On the outside of a riding boot, a spur is a small, extended metal tool that helps guide a horse to speed up, slow down, or move side to side. There’s another type of spur, though, commonly associated with the feet: a heel spur, also known as a calcaneal spur.
This spur is different. It is a bony growth that from inside your feet, protruding forward from bottom of your heel bone, and can form in response to repetitive stress and injury.
How Spurs Form
Let’s start with the plantar fascia, a fibrous band of tissue that connects to underside of your heel bone and supports your arch. The plantar fascia is designed to absorb shocks from walking and running, but it can get pulled, stretched, swollen, and even torn due to repetitive stress—this is known as plantar fasciitis.
When that happens, deposits of calcium build up on the underside of the heel bone, facing forward. Over time, this bony protrusion can reach up to half an inch in length.
Certain conditions or activities can increase your risk of plantar fasciitis, and thus, heel spurs. Frequent bursts of athletic activity (especially if running, jumping, and/or hard surfaces are involved), poor choices of footwear, and mechanical issues such as flat feet or overpronation are a few common risk factors.
Are Heel Spurs Causing My Foot Pain?
Possibly, although heel spurs themselves are often asymptomatic and not the real issue. Instead, it’s the plantar fasciitis—the soft tissue tearing and swelling—that’s usually the biggest factor. In fact, many people live with heel spurs for years and never even realize it until they get an X-ray of the area for a different problem.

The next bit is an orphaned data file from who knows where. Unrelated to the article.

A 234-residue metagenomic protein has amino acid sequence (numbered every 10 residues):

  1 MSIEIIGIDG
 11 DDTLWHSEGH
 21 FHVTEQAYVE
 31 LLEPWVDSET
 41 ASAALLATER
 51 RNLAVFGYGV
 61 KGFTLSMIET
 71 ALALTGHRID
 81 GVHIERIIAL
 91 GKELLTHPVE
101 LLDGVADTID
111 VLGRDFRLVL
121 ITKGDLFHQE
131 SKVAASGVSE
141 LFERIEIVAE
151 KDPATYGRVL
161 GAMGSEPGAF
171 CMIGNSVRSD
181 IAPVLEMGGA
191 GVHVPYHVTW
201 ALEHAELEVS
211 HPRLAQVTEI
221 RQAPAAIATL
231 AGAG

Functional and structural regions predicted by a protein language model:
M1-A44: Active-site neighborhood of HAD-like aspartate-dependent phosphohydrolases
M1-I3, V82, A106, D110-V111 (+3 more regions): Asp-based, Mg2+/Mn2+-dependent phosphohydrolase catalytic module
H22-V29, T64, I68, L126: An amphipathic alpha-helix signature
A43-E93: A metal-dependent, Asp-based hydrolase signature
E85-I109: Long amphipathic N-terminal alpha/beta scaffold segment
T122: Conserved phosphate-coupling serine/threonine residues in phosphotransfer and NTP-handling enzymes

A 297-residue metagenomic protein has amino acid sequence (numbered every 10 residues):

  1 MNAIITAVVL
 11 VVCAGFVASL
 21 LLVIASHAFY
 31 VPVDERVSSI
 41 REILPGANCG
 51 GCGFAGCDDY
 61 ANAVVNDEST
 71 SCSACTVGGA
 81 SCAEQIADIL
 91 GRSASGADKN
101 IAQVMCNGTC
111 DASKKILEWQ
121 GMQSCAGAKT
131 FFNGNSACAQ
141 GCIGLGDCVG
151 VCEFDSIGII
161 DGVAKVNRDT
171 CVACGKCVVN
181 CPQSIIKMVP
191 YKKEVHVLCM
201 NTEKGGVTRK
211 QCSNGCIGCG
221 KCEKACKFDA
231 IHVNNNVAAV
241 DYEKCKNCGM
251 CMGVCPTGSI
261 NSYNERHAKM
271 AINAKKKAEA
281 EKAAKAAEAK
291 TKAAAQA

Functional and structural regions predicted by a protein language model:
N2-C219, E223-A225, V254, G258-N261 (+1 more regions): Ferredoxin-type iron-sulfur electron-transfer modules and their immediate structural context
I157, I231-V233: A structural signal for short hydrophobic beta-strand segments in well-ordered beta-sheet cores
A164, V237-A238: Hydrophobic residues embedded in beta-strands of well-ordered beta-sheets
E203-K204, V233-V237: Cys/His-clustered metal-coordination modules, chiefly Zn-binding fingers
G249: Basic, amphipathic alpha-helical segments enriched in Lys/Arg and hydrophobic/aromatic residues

However, there may be some cases where a particularly large or inconveniently placed heel spur can cause additional discomfort and swelling by pressing on surrounding soft tissues when you stand and walk. You may feel a sharp pain when getting up from bed or a rest, which may recede into a dull ache.
Healing Your Heels When Spurs Are Present
Conservative treatments are generally selected first when dealing with heel pain, whether or not heel spurs are present.
Typical simple strategies and tools that may be considered include:
- Rest, icing, or OTC medications for pain management and inflammation control
- Modifying behaviors (for example, do less hard running and mix in some low-impact exercise instead)
- Making sure you have the right pair of shoes for your activity
- Stretching exercises and physical therapy
- Splints to wear at night that keep your plantar fascia in a stretched position
- Shoe inserts or custom orthotics to add cushioning or accommodate structural flaws
Our office also provides more advanced remedies as alternatives to surgery that might be chosen if simple strategies prove insufficient. This includes shockwave therapy, platelet-rich plasma therapy, laser therapy, and amniotic tissue treatments.
In the vast majority of cases, a combination of the above strategies, tools, or therapies will provide lasting relief by healing the associated soft tissue damage. However, if chronic pain continues to persist, surgical treatment to release the plantar fascia and/or remove the bone spur remains as a last resort.
If you have persistent pain in your heels, the best thing you can do is make a call to Dr. Corey Fox of Massapequa Podiatry Associates and Long Island Heel Pain. Our Long Island office and staff is specially equipped and trained to handle a wide variety of heel pain conditions, including spurs. You can fill out our online contact form and have a member of our staff contact you for follow up, or you can give us a call at 516-541-9000.